Steve Miller, an advisor for Fabled that worked as Nike’s global marketing director for decades, knows full well the challenges that come with making a shoe out of nothing. It’s certainly not as easy is some might think.
“I think that a lot of people have the idea that you can just go to somebody and say, “Can you make me a shoe?” And it’s done,” Miller said. “It doesn’t work quite that way.”
Miller pointed to LaVar Ball’s Big Baller Brand and the design changes that were necessary to bring the ZO2 Prime — ultimately the ZO2 Prime Remix — to bring that shoe to market so quickly. Eschewing a custom design, Big Baller Brand had to borrow pieces from another company’s shoe, the Rare Metal shoe made by Brandblack, whose parent company is Sketchers.
Brandblack executives called turning a concept into a shoe in three months “impossible,” but sometimes bigger companies might make it look easy. Nike, for example, brought back Shox earlier this week, going from concept in March to finished product in December. Typically, however, Miller said moving from concept to distribution is an 18-month process, even for major shoe companies. Yes, even for Michael Jordan.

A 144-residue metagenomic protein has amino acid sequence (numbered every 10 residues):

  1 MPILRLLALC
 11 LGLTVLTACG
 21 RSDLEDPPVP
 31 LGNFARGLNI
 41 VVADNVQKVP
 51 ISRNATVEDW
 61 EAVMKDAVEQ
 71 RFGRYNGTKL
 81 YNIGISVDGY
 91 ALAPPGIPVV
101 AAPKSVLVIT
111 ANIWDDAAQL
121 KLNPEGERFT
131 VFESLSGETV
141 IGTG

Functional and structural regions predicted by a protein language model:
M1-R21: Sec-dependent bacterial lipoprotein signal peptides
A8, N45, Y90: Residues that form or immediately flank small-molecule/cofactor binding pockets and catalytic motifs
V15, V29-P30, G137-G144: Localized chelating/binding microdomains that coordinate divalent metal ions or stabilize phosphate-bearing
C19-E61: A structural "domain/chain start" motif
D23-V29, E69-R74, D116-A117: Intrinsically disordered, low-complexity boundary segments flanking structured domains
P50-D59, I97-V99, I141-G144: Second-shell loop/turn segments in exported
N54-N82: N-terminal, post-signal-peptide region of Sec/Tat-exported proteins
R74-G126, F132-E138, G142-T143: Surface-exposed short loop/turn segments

“The making of Michael’s next iteration of shoe was 18 months. Here’s the concept. He plays in the playoffs 18 months from now,” Miller said. “We want the shoe to say this, this, and this. We’re looking for inspiration and aspiration. Put the product together, and then you come to market.”
And the obstacles a new shoe company has to overcome — from supply chain issues to material sourcing and durability testing — are expensive. Then there’s advertising, as gaining attention in the first place isn’t always as easy as guaranteeing all three of your sons will make the NBA.
“There’s a lot of good products in the world, and sometimes the success of a product has to do with an idea and a concept. I thought Thor’s idea was interesting,” Miller said. “It’s a complicated issue, and of course once you put your name on something and it doesn’t work out, it’s hard to say, ‘Time out. Give me another chance.'”
Roner’s second chance, however, is an impressive-looking shoe. Coming in Heritage Blue and Jet Black, the shoe’s logo features a shoelace-like typeface that creates Wooden’s iconic glasses in the two Os. Five stars on each heel represent the 10 national championships that Wooden won with UCLA in 12 seasons. But unlike Heroyk’s first effort, with a winged logo dominating the shoe, Fabled opted for a “thematic design” that focused more on the shoe’s silhouette and subtle touches than one major focal point.